Before continuing to the next section, take a few moments to identify how uncertainty might be influencing you and how effectively you’re leading right now.

Self-Coaching Questions

  • Where, if at all, are you attempting to assert your control over how things are done?
  • In what areas, if any, are you experiencing pressures of perfectionism?
  • What, if anything, are you avoiding because you’re unsure how things will turn out?
  • How often are your thoughts fixated on what/how things will go (terribly) wrong?
  • How often do you experience anxiety that disrupts your capacity to be decisive, take action and/or maintain focus?

The most effective way to deal with an active craving is to feed it. Vegetables.

If you’re voraciously hungry (or find yourself in search of ice cream when a wave of feelings you’d rather not feel come on strong), you’re at the whim of what’s ready to eat. And if all you’ve got is junk food, you’re more likely to eat junk food than cut up or cook veggies.

If you already have healthy snacks stocked in the pantry and fridge, you’re more likely to reach for them. And if you eat them, you’re more likely to feel (and lead) better.

Similarly, if the only thing you have to feed your psychological drive for certainty is default coping behaviors, you’re most likely going to engage in those. You are likely to stop doing the work that only you can do, so you can tell someone else how to do theirs. You are likely to start imagining all the bad things that could happen and slipping into a tailspin of doom.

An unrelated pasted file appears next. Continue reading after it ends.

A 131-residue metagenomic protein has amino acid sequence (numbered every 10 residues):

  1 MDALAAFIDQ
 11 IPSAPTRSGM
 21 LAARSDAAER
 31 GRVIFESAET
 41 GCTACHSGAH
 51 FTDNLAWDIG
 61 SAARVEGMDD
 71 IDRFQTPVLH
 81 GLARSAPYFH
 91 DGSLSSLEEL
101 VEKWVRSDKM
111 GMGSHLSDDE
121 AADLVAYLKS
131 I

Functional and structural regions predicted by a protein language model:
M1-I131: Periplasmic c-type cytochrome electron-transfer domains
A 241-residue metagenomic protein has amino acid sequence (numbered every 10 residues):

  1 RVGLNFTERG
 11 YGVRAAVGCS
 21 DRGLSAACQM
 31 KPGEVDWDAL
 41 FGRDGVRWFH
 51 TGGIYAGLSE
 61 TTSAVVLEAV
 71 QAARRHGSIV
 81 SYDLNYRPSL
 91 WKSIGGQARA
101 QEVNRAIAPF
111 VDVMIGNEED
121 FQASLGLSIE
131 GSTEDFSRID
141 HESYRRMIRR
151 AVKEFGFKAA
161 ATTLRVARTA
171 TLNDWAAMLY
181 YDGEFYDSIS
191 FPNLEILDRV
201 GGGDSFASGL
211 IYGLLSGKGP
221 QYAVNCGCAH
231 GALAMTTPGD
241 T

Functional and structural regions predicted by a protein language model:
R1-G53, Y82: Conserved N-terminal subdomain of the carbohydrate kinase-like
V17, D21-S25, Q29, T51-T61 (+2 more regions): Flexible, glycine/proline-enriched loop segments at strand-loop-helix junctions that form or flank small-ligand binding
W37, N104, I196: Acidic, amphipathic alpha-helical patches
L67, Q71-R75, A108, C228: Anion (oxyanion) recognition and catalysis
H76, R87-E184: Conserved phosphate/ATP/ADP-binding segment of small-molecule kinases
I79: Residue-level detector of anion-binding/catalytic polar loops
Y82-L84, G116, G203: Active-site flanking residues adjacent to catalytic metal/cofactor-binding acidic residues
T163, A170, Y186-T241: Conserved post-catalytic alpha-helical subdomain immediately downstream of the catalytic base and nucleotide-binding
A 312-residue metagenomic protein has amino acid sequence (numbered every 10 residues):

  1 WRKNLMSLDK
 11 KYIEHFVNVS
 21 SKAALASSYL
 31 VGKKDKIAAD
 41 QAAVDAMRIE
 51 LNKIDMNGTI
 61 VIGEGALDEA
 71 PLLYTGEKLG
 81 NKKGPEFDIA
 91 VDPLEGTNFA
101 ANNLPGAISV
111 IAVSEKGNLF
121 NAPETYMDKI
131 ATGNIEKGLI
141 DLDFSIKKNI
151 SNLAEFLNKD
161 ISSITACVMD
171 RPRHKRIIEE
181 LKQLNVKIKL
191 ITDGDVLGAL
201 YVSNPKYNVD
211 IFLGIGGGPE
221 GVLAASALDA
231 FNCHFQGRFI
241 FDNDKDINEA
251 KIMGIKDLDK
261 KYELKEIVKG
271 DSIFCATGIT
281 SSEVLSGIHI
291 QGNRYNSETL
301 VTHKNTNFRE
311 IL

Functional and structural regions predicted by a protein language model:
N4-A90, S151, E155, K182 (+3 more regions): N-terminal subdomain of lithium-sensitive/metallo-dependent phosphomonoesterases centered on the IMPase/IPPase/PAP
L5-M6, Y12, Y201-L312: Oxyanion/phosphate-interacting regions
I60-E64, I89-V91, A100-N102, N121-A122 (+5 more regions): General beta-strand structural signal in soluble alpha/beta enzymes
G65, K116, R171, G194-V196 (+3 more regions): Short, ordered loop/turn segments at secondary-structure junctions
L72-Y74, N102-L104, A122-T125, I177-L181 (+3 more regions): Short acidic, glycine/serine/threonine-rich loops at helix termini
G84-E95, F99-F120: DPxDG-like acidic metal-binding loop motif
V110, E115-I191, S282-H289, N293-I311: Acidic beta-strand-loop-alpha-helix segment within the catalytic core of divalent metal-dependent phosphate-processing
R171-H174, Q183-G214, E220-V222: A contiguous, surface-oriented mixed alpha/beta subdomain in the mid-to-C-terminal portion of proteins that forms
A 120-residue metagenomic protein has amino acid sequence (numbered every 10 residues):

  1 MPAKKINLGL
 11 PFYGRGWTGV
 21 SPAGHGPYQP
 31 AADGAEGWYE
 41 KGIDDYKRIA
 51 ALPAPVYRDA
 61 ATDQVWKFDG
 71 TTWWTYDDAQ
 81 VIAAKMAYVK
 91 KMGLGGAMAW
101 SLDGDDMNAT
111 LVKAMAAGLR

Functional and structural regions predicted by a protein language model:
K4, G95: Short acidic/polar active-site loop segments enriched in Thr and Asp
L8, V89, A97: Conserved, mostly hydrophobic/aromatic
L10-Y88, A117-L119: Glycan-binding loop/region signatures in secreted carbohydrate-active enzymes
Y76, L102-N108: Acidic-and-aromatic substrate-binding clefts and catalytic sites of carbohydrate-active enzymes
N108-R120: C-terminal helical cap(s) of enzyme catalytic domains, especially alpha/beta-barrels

But if you have healthy options ready, you’re more likely to engage in them. And if you engage in them, you’re more likely to feel (and lead) better.

The most effective way to manage a craving is to prevent it.

If you are physically fit and consistently doing things that support physical fitness, you’re less likely to eat junk food when a craving strikes. Partly because you get fewer cravings and partly because your drive for the good feelings being fit gives you are typically stronger than your drive to numb out the negative feelings of the moment.

Similarly, if you’re psychologically fit and consistently doing things that build mental fitness, you’re less tempted to micromanage, catastrophize, or some other destructive coping behavior.

Deal with it by feeding it.

The next time you feel a need for certainty, create a psychological win for your system to release that neurochemical reward for being certain. In other words, do something that quickly generates a predictable outcome and positive feelings (e.g. proud, confident, calm or refreshed).

Prepare “snacks” that will satisfy the craving AND keep you on track. Make a list of simple, finite, concrete tasks that take 2-15min and have fully predictable, controllable outcomes. Have the list readily available at all times, so you can reference it and take action as soon as you notice you’ve been (or are about to be) hijacked by a certainty craving.